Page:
“Common Project Risks and Agile Mitigations, Part 3, Planning & Estimation” from an Old Blog
Many years ago, I had a blog where I commented on a number of things related to software process largely with an agile-related slant. I got directed to that blog a couple days ago and I thought I might present them here and see what people think. I have not updated them in any serious fashion because I am happy to have them criticized in the light of current thinking.
So, from October of 2009 here is the twenty-sixth:
Part 2 covered issues related to requirements as the number one issue plaguing projects. This part will address two of the next most frequently mentioned category of issues that can lead to project failure: planning and estimation. Planning was the next most frequently mentioned category, but estimation, which is highly related to planning, was also high on the list. Therefore, these two have been combined to be discussed together.
Planning & Estimation Related Issues
As with requirements, the fact that planning is a problem area should come as no surprise. Making plans, getting agreement to them, managing the project using the plan, and making changes to a plan all involve substantial effort. Later, project management will be discussed. But, for this post, the focus will be on creating a plan.
The particular issues related to plan creation/initiation mentioned in the various survey sources include:
- Allowing a plan to diverge from project reality, or to be created which diverges from that reality in the first place, due to lack of estimation experience, estimation under pressure, rejection of reasonable estimates (usually resulting in underestimation), ignoring the obvious (e.g., back-of-the-envelope calculations), and/or not revising plans if scope changes.
- Failure to plan, adequately or at all, to consider all project activities, to address risk management, or to inadequately document decisions and commitments (leading to later disagreements, disappointments, and costly rework).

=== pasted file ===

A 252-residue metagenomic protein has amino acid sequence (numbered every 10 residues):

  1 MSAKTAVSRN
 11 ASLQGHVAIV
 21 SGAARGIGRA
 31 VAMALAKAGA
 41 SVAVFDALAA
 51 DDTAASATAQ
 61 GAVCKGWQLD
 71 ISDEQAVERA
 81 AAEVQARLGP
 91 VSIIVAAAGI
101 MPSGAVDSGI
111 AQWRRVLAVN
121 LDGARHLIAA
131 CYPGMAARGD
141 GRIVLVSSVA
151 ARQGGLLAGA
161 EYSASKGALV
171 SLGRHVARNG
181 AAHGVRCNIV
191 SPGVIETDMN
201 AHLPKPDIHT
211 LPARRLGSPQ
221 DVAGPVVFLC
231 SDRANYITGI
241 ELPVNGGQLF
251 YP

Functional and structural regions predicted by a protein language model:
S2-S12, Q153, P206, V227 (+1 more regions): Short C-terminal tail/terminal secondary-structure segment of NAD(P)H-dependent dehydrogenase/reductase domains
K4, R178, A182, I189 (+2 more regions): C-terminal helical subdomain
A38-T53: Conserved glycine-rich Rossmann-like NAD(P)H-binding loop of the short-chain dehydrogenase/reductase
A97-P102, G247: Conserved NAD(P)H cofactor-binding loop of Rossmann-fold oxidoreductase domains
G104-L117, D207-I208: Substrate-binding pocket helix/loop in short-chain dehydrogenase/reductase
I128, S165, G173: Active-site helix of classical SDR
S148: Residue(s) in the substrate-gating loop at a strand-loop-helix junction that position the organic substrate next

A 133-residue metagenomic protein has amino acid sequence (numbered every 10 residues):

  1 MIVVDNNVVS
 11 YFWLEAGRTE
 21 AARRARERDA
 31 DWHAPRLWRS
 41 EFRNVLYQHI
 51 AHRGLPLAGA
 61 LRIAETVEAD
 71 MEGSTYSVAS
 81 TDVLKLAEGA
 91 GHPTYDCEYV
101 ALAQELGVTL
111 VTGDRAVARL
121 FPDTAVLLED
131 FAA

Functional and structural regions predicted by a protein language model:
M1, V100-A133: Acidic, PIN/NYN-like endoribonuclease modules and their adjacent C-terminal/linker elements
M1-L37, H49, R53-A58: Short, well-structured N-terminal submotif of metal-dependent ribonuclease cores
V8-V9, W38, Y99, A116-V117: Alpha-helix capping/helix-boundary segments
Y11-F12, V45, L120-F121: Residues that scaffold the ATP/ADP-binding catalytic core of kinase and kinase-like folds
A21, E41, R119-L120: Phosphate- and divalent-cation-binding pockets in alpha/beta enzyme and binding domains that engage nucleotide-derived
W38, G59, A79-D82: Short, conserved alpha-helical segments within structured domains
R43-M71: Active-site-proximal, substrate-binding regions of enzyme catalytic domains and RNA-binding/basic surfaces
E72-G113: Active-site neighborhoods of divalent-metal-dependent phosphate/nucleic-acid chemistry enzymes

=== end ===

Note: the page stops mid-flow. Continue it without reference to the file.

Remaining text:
- Infrequent project milestones (i.e., project “chunks” too large), allowing too much time to elapse between opportunities to validate that work done meets intended needs.
A telling comment from Watts Humphrey (as quoted in [May]) is that “any plan [project managers] put together won’t meet the [desired release] date, so they can’t plan.” Additionally, May asks states, “It is unfair to call a project a failure if it fails to meet budget and schedule goals that were inherently unattainable. Attempts to circumvent a project’s natural minimum limits will backfire. This problem occurs any time someone ‘makes up a number and won’t listen to anyone about how long other projects took,’ said Capers Jones.”
There are also famous quotes (mostly from the military) about planning and what happens when plans start to be executed such as “a battleplan never survives contact with the enemy” and “plans are not important, but planning is everything.” Interestingly, the formality, rigor, and hierarchical control structure of the military is classic, but the military also realizes how important it is for the people on the front lines to be prepared to inspect and adapt. Remember Clint Eastwood’s comment as Gunny Highway in “Heartbreak Ridge” regarding plans and response to situations in the field: “Improvise. Adapt. Overcome.”
Applicable Agile Values and Principles
As with the requirements category, most of the Values and Principles also seem to apply to planning and estimation.
The key in Agile-based planning (as with requirements specification) is simplicity born of close collaboration with the stakeholder(s) and frequent validation that work is meeting needs. Because of the iterative and incremental nature of an Agile approach, detail is reserved for the near-term with progressively less detail the further out the planning goes. This approach is taken to reduce the initial cost of detailed plans which, in all likelihood, will be changing anyway.
Because of this willingness to change plans if stakeholder needs and priorities change, Agile planning (and validation of the planning), as an activity, occurs frequently (i.e., daily, every few weeks). In this way, the plan will not diverge far from reality, can be adapted easily when changes occur, and will not consume significant effort to maintain. Most importantly, all planning is based on the regular, frequent delivery of working functionality as the basis for assessing the validity of the development activity.